While there are many global efforts to create sustainability along the coffee supply chain, there is still much more that could be done. Producers can begin growing a greater percentage of Arabica coffee and employ greater shade-growing cultivation techniques. The growth of the specialty coffee industry has exponentially increased the demand for high-grade Arabica beans selling at a more sustainable premium. Instead of producing the sun and pesticide-hungry Robusta beans at the heart of deforestation, producers can opt to grow Arabica varieties that need the shade of native trees. The Smithsonian Migratory Bird Center states that, “shade-grown coffee plantations are the next best thing to a natural forest.”

Coffee importers and roasters can forge long-term relationships with producers to help support their environmentally friendly cultivation techniques and help introduce innovative practices to smallholders without reliable access to technology. The subsequent rise in quality and consistency resulting from these types of mutually beneficial relationships contrasts significantly with the historically predatory relationships pressing smallholders into unsustainable practices. Government programs can also help reduce the negative environmental and social impacts of the coffee industry by supporting local smallholders and enacting policies requiring environmental improvement for trade. By developing sustainable coffee systems, the coffee industry can, “provide several ecological services, such as maintaining soil fertility, biodiversity, and carbon sequestration, and regulating pests and diseases” (Bilen, et al., 2022).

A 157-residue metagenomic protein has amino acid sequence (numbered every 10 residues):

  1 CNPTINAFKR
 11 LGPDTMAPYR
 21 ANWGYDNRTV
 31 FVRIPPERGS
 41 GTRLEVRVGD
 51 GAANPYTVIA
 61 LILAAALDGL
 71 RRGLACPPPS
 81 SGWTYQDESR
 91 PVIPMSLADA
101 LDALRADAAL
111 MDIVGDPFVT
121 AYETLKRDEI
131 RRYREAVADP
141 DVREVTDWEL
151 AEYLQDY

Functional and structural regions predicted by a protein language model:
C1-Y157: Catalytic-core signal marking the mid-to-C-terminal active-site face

Learn More:

Anacafe. (2024, March 24). Guatemalan Coffees. Retrieved from Guatemalan Coffees:

Bilen, C., El Chami, D., Mereu, V., Trabucco, A., Marras, S., & Spano, D. (2022). A Systematic Review on the Impacts of Climate Change on Coffee Agrosystems . National Library of Medicine.

Farmers' Project Specialty Coffee. (2024). Farmers' Project Specialty Coffee. Retrieved from Farmers Helping Farmers:

Perkins, C. (2022, July 27). Wonder about the impact of your daily cup of coffee on the planet? Here’s the bitter truth. Retrieved from IDEAS.TED.COM:

Statista. (2024, March 1). Coffee - Worldwide. Retrieved from Statista:

United States Department of Agriculture. (2023, December). Coffee: World Markets and Trade. Retrieved from World Agricultural Outlook:

Varcho, A. (2015). A Bitter Brew - Coffee Production, Deforestation, Soil Erosion and Water Contamination. Retrieved from The Ohio State University Pressbooks:

Wild, J., & Wild, K. (2023). International Business. Hoboken, NJ: Pearson Education, Inc.

World Population Review. (2024). Coffee Consumption by Country 2024. Retrieved from World Population Review: